It is theoretically a no-no. They should be using one-way encryption hash that is run n-time against your password. Makes it really, really hard to crack. But if you lose your password, there is no getting it back, and then it all hinges on how strong the password is on your email when you request a new one.

      "You can die for Freedom, you just can't exercise it"

      by shmuelman on Thu Jul 12, 2012 at 09:21:30 PM PDT

      [ Parent ]

      •  I was simplifying... :) (0+ / 0-)

        I meant sites that remove spaces before applying one or more one-way hashes (preferably a series of different hashes, with a reasonable minimum runtime/number of rounds, that can be tweaked upwards as CPUs get faster), then do the same when you again log in with your password, removing any entered spaces before hashing it to check against the stored hash.

        That's a little complicated though, so I went with storing passwords. :)

  •  About that (11+ / 0-)

    First, it's JavaScript, not a Java applet. This is an important distinction, since Java is prone to more serious security holes than JavaScript.

    Also, if someone hijacks the site, they can certainly modify the code to submit typed data back through to the site. So I wouldn't trust ANY password-checking site, based on that! Even if the current version looks nice and safe.

    Now, that is a good site to test a TYPE of password, as you do point out. It's just important to remember that it's not really a good idea to use a REAL password that you've checked there.

    As the diarist says, play with it until you have a feel for what's secure.

    A locally installed application is safe to test passwords with, since it can't be hijacked and modified in the same fashion.

    •  Do you want to write a diary for us on (6+ / 0-)

      a topic like this? Send me a message.

      An Fhirinn an aghaidh an t'Saoghail. (The truth against the world.) Is treasa tuath na tighearna. (The common people are mightier than the lords.)

      by OllieGarkey on Thu Jul 12, 2012 at 03:54:14 PM PDT

      [ Parent ]

      •  Thanks for the great diary. And for translating (7+ / 0-)

        your sig lines, my Gaelic is minimal. :-)

         How about foreign words? Do they fall to the same dictionaries or not? I'd think that Gaelic or one of the Slavic languages would be good if the hackers stick to English dictionaries.

        Information is abundant, wisdom is scarce. The Druid

        by FarWestGirl on Thu Jul 12, 2012 at 04:38:16 PM PDT

        [ Parent ]

        •  Yeah. A few of my passwords are in Scots Gaelic. (8+ / 0-)

          I'm assuming that no one speaks dead languages.

          "Is Treasa Tuath na Tighearna !&$% 1689" was one of my passwords once.

          An Fhirinn an aghaidh an t'Saoghail. (The truth against the world.) Is treasa tuath na tighearna. (The common people are mightier than the lords.)

          by OllieGarkey on Thu Jul 12, 2012 at 04:57:15 PM PDT

          [ Parent ]

          •  Extra credit if you can figure out what those (6+ / 0-)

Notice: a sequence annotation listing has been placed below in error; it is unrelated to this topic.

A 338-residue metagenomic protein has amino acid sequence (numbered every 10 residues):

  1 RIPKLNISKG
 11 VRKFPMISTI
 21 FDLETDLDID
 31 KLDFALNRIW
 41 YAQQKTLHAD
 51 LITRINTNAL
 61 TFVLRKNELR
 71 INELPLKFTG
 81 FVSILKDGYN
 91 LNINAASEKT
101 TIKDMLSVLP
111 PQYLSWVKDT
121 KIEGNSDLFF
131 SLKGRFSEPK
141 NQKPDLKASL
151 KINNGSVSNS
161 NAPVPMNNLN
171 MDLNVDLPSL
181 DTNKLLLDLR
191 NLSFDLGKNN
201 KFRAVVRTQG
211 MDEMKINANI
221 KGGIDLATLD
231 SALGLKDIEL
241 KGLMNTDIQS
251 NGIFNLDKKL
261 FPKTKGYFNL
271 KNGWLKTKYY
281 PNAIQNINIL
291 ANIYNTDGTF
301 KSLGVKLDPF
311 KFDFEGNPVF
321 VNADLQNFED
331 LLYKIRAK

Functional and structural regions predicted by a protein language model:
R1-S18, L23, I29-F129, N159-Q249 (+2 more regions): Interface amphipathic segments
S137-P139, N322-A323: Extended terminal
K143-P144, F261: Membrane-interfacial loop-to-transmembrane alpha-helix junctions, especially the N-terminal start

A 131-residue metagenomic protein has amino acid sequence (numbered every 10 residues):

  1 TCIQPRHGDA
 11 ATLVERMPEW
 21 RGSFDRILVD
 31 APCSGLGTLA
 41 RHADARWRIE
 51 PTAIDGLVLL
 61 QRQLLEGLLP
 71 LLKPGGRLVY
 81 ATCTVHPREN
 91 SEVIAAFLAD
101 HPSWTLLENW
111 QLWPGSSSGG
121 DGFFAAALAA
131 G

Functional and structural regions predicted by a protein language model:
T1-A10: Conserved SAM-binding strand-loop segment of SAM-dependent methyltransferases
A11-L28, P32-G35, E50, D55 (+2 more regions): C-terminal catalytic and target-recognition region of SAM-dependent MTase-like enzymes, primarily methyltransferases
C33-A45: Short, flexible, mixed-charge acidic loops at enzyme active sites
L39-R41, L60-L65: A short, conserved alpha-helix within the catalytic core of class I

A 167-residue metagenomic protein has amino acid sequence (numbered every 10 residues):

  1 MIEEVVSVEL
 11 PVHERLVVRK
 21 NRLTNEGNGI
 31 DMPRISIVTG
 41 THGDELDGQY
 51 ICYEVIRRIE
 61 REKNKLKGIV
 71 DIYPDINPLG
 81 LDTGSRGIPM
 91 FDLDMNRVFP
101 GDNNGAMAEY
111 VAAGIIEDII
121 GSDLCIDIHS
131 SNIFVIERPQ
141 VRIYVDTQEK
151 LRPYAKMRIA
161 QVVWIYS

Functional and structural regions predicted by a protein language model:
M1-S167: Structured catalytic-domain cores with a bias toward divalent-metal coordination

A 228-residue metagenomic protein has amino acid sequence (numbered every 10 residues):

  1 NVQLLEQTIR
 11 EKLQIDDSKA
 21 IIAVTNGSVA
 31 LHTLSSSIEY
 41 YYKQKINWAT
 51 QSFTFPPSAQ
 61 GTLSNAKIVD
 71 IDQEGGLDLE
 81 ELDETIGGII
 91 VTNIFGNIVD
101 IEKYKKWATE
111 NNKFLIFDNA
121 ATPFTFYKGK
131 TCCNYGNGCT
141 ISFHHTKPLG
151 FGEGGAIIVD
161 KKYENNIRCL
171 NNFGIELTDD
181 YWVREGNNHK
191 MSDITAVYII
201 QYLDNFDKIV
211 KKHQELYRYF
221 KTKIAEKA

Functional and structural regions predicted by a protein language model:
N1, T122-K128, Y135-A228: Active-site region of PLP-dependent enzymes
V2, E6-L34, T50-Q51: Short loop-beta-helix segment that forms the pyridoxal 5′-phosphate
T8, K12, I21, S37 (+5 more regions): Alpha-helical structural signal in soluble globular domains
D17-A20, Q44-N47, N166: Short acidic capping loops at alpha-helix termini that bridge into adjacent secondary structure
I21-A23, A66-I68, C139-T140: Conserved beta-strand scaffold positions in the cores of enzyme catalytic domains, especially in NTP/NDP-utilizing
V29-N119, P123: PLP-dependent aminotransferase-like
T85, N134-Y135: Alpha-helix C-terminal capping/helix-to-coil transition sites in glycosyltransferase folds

symbols mean.

            An Fhirinn an aghaidh an t'Saoghail. (The truth against the world.) Is treasa tuath na tighearna. (The common people are mightier than the lords.)

            by OllieGarkey on Thu Jul 12, 2012 at 04:57:41 PM PDT

            [ Parent ]

          •  Balderdash! Scots Gaelic is not dead. (0+ / 0-)

            Especially since my brother learned it as a living language from native speakers.  His kids are also fluent and one teaches in a Gaelic public school.....dead indeed!!

            Admittedly numbers of native speakers had dwindled but hopefully they are on the rise again. I know this is a topic for another time, another place.

            Lucky this is an open thread...and now back to our main topic....

            Really enjoying both diary and comments.  Learned a lot.  Look forward to more in future.  

            •  I wish that I could rec you for this comment. (0+ / 0-)

              Unfortunately, I did not see it till now.

              There are actual dead languages that I use on occasion (a friend I know uses Sumerian passphrases).

              You are correct. Gaidhlig is alive. That's why I'm trying to learn it, though I worry that once I do, I will have no one to speak it with.

              An Fhirinn an aghaidh an t'Saoghail. (The truth against the world.) Is treasa tuath na tighearna. (The common people are mightier than the lords.)

              by OllieGarkey on Sat Jul 14, 2012 at 01:59:59 AM PDT

              [ Parent ]

    •  javascript (6+ / 0-)

      Very hazardous while cruising on the Net with "all javascripting enabled."  

      If you use Mozilla Firefox (I do, so I don't know about Bing, and I never use IE or Safari), you can get a good add-on:  No Script.   I'm using it now, here on Dkos.

      You really only want to go to sites you know and trust with scripting enabled.   There are many websites with malware coded into them that can jump into your machine just because you clicked on them.   Sometimes even the sites you trust won't know they have malware hacked into them.

      So it's good to turn off scripting when going out on the Net.    "No Script" makes it a bit easier to manage this.

      "I'm glad I don't know how it feels to vote to withhold basic human rights from someone else." DavidW-DKos

      by sockpuppet on Thu Jul 12, 2012 at 05:35:13 PM PDT

      [ Parent ]

      •  +1 for suggesting NoScript; also HTTPS Everywhere (4+ / 0-)
        Recommended by:
        sockpuppet, PeterHug, BachFan, OllieGarkey

        Running random JavaScript on every page you visit is indeed a bad idea. NoScript makes it easy enough to actually set what sites can do what...